The small change that makes a BIG difference to the new Rolex Explorer II 226570Zach Blass
It’s fair to say the Rolex releases last week were simply whelming – neither under or over. The highlight of the 2021 collection was the return of the 36mm Explorer and the first ever Explorer in a two-tone configuration. Many expected big changes for the Explorer II, after all, it is the 50th anniversary of the reference. But what we received was a watch predominantly the same, with a more ergonomic and reflective case profile and upgraded movement. Anyone hoping for the introduction of a ceramic bezel or some green anniversary colouring would have been disappointed. In fact, the external changes for the new Rolex Explorer II 226570 were so subtle that you may have missed one small change that makes a big difference.
The subtle switch up I’m referring to can be found on the black dialled Rolex Explorer II 226570. Part of the reason enthusiasts lauded the return of the 36mm Explorer was due to the fact it returned the purists’ diameter for the collection. With incremental changes, Rolex designs typically reflect the aesthetic cues of vintage designs of the past. Sure we had the maxi-case era, but as we saw with the latest generation of Submariners, Rolex is redesigning many of these modern case profiles to incorporate slimmer tapered lugs that evoke vintage designs. The Rolex Explorer II 226570, however, introduced a departure from it’s heritage: removing the floating/mystery hands found on the black dialled 216570.
What exactly does this mean? The now discontinued ref. 216570 had black coatings at the bases of each central hand. Against the black backdrop of the dial it created an aesthetic where the hands appeared to be floating on the dial. With the base coating of the hands blending into the backdrop they appeared disconnected from the centre hand mount, resulting in the floating or mystery effect.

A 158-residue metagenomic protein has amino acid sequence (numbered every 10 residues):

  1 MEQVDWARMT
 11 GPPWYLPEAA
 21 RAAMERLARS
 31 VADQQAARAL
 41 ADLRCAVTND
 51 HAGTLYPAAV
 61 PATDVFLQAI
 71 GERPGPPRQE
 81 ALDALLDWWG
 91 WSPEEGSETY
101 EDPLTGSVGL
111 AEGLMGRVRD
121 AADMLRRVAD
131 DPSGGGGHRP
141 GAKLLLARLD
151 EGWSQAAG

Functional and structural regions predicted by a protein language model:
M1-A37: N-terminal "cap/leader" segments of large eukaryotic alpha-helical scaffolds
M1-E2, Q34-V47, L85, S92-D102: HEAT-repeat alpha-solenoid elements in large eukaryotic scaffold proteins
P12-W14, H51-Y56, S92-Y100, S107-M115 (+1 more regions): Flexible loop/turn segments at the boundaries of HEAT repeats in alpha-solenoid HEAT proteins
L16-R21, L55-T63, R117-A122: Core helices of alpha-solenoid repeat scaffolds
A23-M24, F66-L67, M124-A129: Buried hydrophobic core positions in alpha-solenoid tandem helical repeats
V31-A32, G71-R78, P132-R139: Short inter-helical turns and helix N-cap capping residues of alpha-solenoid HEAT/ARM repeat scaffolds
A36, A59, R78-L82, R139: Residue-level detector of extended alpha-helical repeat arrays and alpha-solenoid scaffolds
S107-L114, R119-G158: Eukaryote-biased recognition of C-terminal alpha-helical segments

The new Rolex Explorer II 226570 has removed the black base coatings on all hands, resulting in full white gold hands for the hours, minutes, and seconds and a full orange GMT hand.
Why is this a big deal? Outside of the enthusiast community it likely won’t be, but for devout Rolex followers it was a change that did not go unnoticed. The original Explorer II ref. 1655 released in 1971, pictured above, included black coating to the bases of the central hands – creating the floating effect. When the ref. 216570 was released, collectors lauded the return of this small detail – a fitting tribute to the ref. 1655 that started it all. So when eagle-eyed enthusiasts spotted this small change, many were dismayed with the move. The Crown typically makes changes to improve the efficacy of a watch, so perhaps they felt it increased legibility. But the move would have made Rolex traditionalists everywhere shed a tear and pour one out for the now discontinued floating hands.